Dr. Julia Brassolotto has always looked at health policy issues from an equity perspective. That point of view shaped her first research work in rural Alberta and set the stage for her new role as Alberta Innovates – Health Solutions (AIHS) Research Chair in Rural Health and Well-being at the University of Lethbridge.
Brassolotto officially began her role at the U of L on July 1, but has seemingly been pointed in this direction since beginning her PhD work at York University in 2009. The Ontario native earned her undergraduate degree at McMaster University, followed by master’s and PhD studies at York.
At the onset of her PhD research, she accompanied her partner to Northern Alberta where he was a teacher in an elementary school. Seeing an opportunity to investigate health equity issues in a rural setting, it set her on a career path that ultimately brought her to the U of L.
Her work in the North, and subsequently in the bordering communities in Northern rural British Columbia, shaped her PhD thesis and gave her experiential insight to the issues rural populations face. These interests persisted during her postdoctoral fellowship in Ontario.
“Living in rural Alberta, I noticed the ways in which rurality was a distinct determinant of health and had effects on other matters of health and health care. The way I had been approaching health equity up until that point hadn’t sufficiently addressed geography or rural Canada, so that was something I really wanted to explore. I got a taste of the distinct strengths and challenges of rural Alberta,” she says. “So, when I applied for this position at the U of L, it ended up being a perfect fit and brought me back to Alberta.”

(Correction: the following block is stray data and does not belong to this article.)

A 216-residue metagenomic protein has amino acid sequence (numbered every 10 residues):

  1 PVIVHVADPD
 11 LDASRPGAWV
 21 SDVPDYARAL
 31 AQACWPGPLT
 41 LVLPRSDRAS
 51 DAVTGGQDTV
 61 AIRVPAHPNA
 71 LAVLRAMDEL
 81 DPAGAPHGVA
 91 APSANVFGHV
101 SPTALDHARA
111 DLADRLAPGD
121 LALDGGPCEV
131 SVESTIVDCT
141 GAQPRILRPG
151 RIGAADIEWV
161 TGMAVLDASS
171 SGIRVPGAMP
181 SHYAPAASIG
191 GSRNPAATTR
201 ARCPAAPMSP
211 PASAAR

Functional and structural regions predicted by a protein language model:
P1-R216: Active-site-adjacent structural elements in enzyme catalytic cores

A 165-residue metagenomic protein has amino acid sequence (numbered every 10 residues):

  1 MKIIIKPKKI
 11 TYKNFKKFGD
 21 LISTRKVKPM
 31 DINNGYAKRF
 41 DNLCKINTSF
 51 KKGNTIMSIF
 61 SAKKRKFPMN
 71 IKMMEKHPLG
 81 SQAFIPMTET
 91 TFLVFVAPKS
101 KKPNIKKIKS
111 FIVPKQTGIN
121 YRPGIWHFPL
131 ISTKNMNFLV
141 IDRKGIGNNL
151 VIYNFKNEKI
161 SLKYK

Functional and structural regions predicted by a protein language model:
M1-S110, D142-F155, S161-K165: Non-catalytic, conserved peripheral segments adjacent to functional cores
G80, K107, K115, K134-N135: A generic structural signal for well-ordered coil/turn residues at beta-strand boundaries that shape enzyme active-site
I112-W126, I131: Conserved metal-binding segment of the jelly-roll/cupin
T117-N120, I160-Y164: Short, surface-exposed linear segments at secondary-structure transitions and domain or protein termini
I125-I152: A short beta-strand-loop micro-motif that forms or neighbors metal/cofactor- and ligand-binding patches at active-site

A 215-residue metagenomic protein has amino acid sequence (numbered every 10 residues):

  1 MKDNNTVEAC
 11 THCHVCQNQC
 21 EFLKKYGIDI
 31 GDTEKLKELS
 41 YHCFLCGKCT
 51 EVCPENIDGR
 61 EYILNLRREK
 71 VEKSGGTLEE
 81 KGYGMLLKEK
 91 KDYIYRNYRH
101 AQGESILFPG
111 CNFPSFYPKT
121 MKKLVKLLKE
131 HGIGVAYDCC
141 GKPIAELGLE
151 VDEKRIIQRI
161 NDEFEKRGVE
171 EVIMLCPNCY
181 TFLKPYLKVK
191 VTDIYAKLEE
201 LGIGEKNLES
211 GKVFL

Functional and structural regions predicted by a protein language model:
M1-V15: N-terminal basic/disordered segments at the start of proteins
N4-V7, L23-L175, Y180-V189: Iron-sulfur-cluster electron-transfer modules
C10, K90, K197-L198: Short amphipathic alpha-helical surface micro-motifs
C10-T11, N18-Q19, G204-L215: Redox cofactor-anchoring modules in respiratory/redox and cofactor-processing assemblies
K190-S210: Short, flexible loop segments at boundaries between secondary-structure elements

Faculty of Health Sciences Dean Dr. Chris Hosgood could not be more pleased. He sees Brassolotto’s skill set as an ideal match to the scope of the new Chair.
“We are delighted to welcome Julia as the Alberta Innovates – Health Solutions Research Chair in Rural Health and Well-being. Her expertise in rural health, particularly relating to policy, will be a tremendous asset to the University of Lethbridge and the province,” says Hosgood.
“Alberta Innovates – Health Solutions is pleased that Dr. Brassolotto is now at the University of Lethbridge, ensuring equity in health for rural Alberta,” says Dr. Pamela Valentine, AIHS CEO (interim) and Transition CEO for Alberta Innovates. “The work that she is embarking upon is critically important to improved care for older Albertans.”
The (AIHS) Research Chair in Rural Health and Well-being is designed to create a research program focusing on social determinants of health and a big picture approach to rural health care.
“Broadly, it’s about the intersections of formal and informal care for older adults,” says Brassolotto. “I’m particularly interested in older adults with dementia in rural Alberta, looking at how the boundaries between public and private care are organized differently in rural areas than they are in urban areas.”
Her work includes looking at the conditions of care work, both paid and unpaid, and how public policy and the allocation of resources affects health and health care in a rural setting.
“Sometimes policy decisions are made without really considering the demographics and capabilities of the affected communities,” she says. “I want to find the gaps in our knowledge about rural dementia care, build on existing knowledge, and design research for the next couple years so that the research reflects the needs of rural Albertans.”
She says there will be ample opportunity for students to participate in the research work, something she found very valuable throughout her studies.
“I really benefited from that during my grad studies and that was what allowed me to get the experience I needed to be eligible for this position,” she says. “My supervisor for my post-doc and PhD had a CIHR Chair in Gender, Work, and Health, and by being able to take part in her research program, I had the opportunity to get my hands dirty. I’d like to be able to pass along that type of experience to my students.”
Brassolotto’s position is funded for five years, with a two-year option for extension.